The Expert: Swati has been asked to join the debate team at her school. Being both knowledgeable and having the ability to counter arguments well, the team captain knows that Swati would be the perfect addition. However, Swati feels like the debate team isn’t a good fit for her because there is so much she doesn’t know, and there isn’t enough time to learn it all. 

The Natural Genius: Sid is currently at culinary school and doing exceptionally well. Every dish he makes is commended by his peers and teachers. He invited his friends over for breakfast and decided to make croissants at home. After a long 24 hours, his croissants did not have the flaky, buttery consistency that he would have liked them to have. Sid did not want to serve them and believed that because he didn’t get something perfect the first time, he might not be as good a cook as people often make him out to be. 

The Soloist: Shilpa was the best PR agent at her firm. Unfortunately, she got laid off during the lockdown. During this time, she got in touch with a family friend who offered her a job at his business. She accepted the job out of necessity, however, she felt like she didn’t deserve it. She was of the opinion that the only reason she got the job was that her friend felt bad for her. 

The Superperson: Parth has always wanted to become a doctor like his parents. As soon as he finished school, he created a 10-year plan. Once he joined the hospital where his parents worked, he put in the extra hours, and paid attention to every minute detail to prove his worth. Obtaining the highest level of achievement was the only way he felt he was worthy of what he had.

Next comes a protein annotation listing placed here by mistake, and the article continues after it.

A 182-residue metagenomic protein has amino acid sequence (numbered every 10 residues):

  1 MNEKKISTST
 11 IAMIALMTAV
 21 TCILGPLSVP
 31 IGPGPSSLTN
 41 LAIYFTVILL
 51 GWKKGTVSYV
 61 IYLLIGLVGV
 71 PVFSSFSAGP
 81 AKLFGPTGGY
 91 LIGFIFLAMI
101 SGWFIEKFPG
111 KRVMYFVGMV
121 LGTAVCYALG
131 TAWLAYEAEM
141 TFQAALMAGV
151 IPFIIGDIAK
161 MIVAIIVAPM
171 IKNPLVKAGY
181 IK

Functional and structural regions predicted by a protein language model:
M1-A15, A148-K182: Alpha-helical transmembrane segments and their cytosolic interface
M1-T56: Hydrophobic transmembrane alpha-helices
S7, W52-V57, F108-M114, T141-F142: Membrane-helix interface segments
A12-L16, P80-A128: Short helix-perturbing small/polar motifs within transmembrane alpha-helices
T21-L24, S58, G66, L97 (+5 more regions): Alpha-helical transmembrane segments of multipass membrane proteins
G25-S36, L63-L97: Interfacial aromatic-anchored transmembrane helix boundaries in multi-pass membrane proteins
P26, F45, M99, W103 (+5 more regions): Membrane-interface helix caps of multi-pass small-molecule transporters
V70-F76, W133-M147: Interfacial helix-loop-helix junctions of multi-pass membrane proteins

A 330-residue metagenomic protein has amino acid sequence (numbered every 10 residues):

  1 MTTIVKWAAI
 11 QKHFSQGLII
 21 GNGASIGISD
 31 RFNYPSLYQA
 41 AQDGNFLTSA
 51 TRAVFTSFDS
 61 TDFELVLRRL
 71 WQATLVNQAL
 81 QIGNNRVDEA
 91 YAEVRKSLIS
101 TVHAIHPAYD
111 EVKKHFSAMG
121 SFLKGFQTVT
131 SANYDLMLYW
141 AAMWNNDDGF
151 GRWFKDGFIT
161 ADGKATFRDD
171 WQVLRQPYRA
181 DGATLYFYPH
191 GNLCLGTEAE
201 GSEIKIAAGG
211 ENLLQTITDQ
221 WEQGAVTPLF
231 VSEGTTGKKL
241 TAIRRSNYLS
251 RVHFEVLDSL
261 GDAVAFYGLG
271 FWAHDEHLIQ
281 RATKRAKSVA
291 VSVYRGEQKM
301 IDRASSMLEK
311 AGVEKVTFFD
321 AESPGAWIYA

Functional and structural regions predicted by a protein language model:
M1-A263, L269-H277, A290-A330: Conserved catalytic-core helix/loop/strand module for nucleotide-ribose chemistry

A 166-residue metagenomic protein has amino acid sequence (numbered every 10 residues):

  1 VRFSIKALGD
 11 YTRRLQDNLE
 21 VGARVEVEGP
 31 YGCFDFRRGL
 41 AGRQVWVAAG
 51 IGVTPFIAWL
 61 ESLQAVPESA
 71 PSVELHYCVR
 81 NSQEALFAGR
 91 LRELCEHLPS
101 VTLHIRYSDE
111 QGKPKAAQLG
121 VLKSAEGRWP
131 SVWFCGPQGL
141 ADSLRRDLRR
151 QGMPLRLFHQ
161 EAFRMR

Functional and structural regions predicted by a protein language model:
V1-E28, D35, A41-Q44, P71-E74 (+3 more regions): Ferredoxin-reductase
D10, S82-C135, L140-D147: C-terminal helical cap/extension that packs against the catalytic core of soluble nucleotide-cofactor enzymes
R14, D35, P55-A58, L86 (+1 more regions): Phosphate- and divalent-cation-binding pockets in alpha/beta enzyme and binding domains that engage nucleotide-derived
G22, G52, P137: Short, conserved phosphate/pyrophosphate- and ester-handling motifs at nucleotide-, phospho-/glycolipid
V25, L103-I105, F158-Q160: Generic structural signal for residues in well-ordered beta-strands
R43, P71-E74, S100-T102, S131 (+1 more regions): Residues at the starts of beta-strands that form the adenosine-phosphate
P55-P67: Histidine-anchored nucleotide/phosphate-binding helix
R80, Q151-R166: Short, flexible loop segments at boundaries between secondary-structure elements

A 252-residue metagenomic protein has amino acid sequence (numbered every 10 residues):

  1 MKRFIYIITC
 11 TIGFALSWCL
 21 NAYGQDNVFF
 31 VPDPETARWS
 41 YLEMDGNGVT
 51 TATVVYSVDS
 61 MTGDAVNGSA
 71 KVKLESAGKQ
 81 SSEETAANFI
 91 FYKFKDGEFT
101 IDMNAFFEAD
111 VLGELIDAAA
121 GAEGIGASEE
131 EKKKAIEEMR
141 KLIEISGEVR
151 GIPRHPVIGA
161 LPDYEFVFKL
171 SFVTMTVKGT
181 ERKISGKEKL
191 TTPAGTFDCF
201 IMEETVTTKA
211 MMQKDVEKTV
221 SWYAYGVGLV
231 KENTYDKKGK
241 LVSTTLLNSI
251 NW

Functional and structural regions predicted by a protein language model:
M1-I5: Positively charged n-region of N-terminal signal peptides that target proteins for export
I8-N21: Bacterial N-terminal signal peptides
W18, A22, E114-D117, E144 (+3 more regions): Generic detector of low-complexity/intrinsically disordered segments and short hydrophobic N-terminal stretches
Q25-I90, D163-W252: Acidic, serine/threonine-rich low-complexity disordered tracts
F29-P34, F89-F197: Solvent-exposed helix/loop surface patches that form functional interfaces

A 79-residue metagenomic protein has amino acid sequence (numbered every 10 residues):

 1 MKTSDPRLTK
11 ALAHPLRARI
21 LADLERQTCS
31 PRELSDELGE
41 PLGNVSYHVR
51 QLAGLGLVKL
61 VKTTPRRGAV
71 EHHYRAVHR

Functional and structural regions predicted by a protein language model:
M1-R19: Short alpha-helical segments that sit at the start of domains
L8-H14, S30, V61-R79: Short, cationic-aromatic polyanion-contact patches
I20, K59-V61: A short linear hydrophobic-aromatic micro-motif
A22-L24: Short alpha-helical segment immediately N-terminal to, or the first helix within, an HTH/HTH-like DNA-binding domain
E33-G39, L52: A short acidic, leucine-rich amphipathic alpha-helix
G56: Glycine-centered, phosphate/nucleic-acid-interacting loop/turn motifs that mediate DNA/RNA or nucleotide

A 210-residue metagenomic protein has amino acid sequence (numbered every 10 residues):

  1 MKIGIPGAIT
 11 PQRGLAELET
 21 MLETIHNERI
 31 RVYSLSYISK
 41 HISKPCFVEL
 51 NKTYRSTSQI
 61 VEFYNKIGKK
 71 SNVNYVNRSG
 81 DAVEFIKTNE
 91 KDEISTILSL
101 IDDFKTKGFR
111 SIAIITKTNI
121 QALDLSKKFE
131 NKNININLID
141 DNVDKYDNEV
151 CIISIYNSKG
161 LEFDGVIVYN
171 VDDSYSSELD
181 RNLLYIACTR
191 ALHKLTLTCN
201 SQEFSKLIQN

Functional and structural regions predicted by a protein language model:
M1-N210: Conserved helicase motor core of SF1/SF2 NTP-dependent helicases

Cause and effect

Did you identify with any of these examples? They are all linked to ideas of failure and success. As well as intelligence and achievements. However, no definitive cause has been found for Imposter Syndrome. Dr Kersi avers, “Nobody really knows as there’s a whole bunch of hypotheses, but the most prevalent hypothesis is that in the growing-up stage, you’ve always been told that you’re an ass and that you’re not good enough and then you have to prove it, but then there’s the little kid in you that always says: Am I good enough? Am I an ass? Do I not deserve it?” He adds that there is still research being done to get to the root cause.

So, what now? The first step is realizing that you feel this way. Dr Valerie Young mentions in her book that, “When you see yourself as a work-in-progress, you’re automatically less likely to experience feelings of inadequacy.”

When asked about solutions, Dr Kersi says, “One of the things is to seek help. It’s very rare that it exists on its own, it’s probably a part of a bigger disorder, and the bigger disorder may be depression or anxiety or OCD or some other things like substance abuse; and those things have to be ruled out, and if they have a comorbid (when two or more conditions occur at the same time) primary disorder, that has to be dealt with first. And very often you find that these signs and symptoms of not being good enough die down.”

Here are some practical tips before you approach therapy:

  1. Try to understand what you are feeling and where it stems from. 
  2. Talk to people whom you can trust.
  3. Be objective about your capabilities and achievements.
  4. Validate your work no matter how small the accomplishment is.
  5. Failure is inevitable, learn from your mistakes and don’t sit with regret.
  6. Set realistic goals. Make sure they can be broken down into smaller parts.
  7. Stop comparing yourself to others.

Ask for help:

Ever so often, we let the standards of the world determine what it is to be good enough. Forgetting that life is not meant to be perfect and that each one of us has a path of our own to blaze. In the words of Anne Sweeney, “Define success on your own terms, achieve it by your own rules, and build a life you’re proud to live.” Imposter Syndrome is rarely a stand-alone problem and it is okay to ask for help.